by, Jo Carol Hebert
‘Star Light Star Bright’ . . .
“ . . .first star I see tonight,
I wish I may, I wish I might
have the wish I wish tonight!”
Our ancient ancestors noticed the star lights that twinkled above them in the night sky. They pictured figures in the stars that grouped together. Today, we call these groups of stars – constellations. Early astronomers named the constellations for the shapes they resembled.
One constellation is called Canis Major because it appeared to have the general outline of a dog. In the Canis Major constellation, there is a star that is the brightest in the heavens. It is named Sirius.
Sirius was so bright that early people thought that the star made the sea boil, wine go sour, and dogs go mad. And so, the star is called the Dog Star.
The Dog Days
July and August are referred to as the ‘dog days’ of summer because these are the hottest months. The metaphor of ‘dog days’ is fitting for our favorite pet.
“Dogs do not sweat” is not a true fact. Dogs have minimal sweat glands in the pads of their feet. Also, they drool saliva and liquid from their nose for cooling. But ‘sweating’ as an effective body temperature regulator is not very effective for dogs.
If Your Dog Could Talk
The ‘dog days’ can be dangerous to dogs and people, too. A dog’s normal temperature is 101-102.5 degrees. Our body temperature is 98.6 degrees normal. Dogs dehydrate easily. If your dog is ‘panting’ heavily, he’s trying to tell you that “I am so hot. I need water, fast!’
Of course, being a good pet-owner, you keep plenty of fresh, clean water accessible to your beloved furry friend.
Fido Goes for a Ride
It is surprising how fast the inside of a car can heat up in summer temperatures.
From 85 degrees, it only takes 10 minutes for the inside temperature to rise to 102 degrees. In 30 minutes, that temperature can shoot up to 120 degrees, even with the windows cracked.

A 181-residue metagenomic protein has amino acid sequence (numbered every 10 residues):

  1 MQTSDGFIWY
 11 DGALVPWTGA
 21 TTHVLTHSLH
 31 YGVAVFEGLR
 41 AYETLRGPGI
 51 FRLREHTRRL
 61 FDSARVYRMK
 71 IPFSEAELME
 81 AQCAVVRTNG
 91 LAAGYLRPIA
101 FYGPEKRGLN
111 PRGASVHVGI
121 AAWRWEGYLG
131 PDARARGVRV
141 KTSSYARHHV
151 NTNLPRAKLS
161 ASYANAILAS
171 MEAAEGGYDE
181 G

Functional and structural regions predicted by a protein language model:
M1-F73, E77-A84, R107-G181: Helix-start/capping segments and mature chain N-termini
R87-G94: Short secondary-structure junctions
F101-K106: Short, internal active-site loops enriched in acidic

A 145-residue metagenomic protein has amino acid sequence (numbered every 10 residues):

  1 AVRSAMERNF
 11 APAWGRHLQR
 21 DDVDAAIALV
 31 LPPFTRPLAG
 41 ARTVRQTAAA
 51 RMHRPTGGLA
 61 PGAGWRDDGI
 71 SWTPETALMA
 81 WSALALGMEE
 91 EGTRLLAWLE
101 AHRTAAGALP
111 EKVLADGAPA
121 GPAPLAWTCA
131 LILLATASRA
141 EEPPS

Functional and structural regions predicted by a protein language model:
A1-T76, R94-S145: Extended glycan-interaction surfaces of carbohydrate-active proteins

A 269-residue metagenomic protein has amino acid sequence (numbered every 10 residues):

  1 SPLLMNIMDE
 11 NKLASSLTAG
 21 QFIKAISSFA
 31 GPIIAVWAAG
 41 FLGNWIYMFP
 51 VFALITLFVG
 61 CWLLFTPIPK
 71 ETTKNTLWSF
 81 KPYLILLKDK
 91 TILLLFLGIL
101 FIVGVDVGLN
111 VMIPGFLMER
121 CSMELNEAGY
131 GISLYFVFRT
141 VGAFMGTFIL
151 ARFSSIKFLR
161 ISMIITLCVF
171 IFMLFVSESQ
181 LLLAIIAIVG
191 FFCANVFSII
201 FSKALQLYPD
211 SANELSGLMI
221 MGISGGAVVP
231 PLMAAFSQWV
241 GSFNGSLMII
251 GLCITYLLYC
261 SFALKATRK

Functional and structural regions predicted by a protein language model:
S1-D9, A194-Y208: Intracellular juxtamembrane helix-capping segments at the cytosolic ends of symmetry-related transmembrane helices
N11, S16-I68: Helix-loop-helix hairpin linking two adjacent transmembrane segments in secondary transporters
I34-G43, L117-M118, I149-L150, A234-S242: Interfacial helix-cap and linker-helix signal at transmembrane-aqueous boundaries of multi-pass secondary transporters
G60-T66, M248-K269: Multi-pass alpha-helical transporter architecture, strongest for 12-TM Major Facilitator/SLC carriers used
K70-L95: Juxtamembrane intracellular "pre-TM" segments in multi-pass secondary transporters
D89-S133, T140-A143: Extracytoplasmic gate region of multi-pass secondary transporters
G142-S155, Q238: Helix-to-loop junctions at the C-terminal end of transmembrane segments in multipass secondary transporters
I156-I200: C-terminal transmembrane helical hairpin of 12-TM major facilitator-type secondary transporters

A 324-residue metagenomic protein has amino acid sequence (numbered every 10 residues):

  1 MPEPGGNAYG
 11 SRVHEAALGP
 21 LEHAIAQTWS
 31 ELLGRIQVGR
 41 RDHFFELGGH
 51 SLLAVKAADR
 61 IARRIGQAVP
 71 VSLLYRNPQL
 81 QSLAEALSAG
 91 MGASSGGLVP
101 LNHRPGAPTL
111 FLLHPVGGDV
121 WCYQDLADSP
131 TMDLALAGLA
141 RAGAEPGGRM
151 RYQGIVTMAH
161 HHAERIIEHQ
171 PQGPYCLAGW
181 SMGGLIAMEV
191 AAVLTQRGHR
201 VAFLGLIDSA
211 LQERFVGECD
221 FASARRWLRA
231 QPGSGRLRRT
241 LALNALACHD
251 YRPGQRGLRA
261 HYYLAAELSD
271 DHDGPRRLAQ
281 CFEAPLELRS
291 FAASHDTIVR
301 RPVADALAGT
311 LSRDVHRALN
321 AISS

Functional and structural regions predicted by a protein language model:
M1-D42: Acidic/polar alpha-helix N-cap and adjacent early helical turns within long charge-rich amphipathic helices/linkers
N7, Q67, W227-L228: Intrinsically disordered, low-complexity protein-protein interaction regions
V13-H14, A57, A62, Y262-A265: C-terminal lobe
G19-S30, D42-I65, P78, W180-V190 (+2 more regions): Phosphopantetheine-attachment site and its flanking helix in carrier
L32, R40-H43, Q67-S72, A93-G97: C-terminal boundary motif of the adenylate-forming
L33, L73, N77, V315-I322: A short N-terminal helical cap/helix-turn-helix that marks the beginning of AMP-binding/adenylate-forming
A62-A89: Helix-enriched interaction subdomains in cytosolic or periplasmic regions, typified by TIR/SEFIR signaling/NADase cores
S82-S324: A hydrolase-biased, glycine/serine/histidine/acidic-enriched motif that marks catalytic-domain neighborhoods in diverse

Of course, you would never leave your friend in such a hot spot.
‘Brachycephalic’ Breeds Prone to Heat Stroke
Flat-faced dogs overheat more quickly because they can’t pant. From the Greek words for ‘short’ and ‘head’, these breeds have flat faces and shortened snouts. This results in more narrow nostrils and smaller airways. This makes breathing harder, especially in the super heat of the dog days.
These brachycephalic breeds are adorable with their wrinkled muzzles and smooshy faces, but owners should be aware they are are ‘breathing challenged’:
Did You Know . . .
. . . these brachycephalic breeds of dogs?
- the ‘pugnacious-looking’ Bulldog
- the French Bulldog, with bat ears and sweet temperament
- the energetic Boxer
- the Boston Terrier with ‘tuxedo coat’ pattern
- the ‘aloof’ Chow Chow with thick fluffy coat
- the long-haired, ‘haughty’ Pekinese
- the silky haired and regal Shih Tzu
- the fun-loving Pug
Surviving the ‘Dog Days of Summer’
(*WARNING: Idioms will be used recklessly!)
So, ‘let sleeping dogs lie’ (don’t sweat the small stuff; because ‘every dog will have its day’ ( what goes around comes around).
Tell a ‘shaggy dog story’ to pass the time (tale of a dog that makes good).
‘Teach an old dog new tricks’ (they say you can’t teach an old dog new tricks).
Try to ‘stay out of the doghouse’ (stay out of trouble).
Fight for the ‘underdog’ (bet on the losing team).
Don’t be a ‘glory hound’ (give other people credit for success). ‘
Work ‘like a dog’ (try your best).
And, hope that it rains cats and dogs!’ (look for a downpour of rain!)
It’s Happy Dog Days and Fall is on the way. Enjoy your Summer. Do ya miss school yet?
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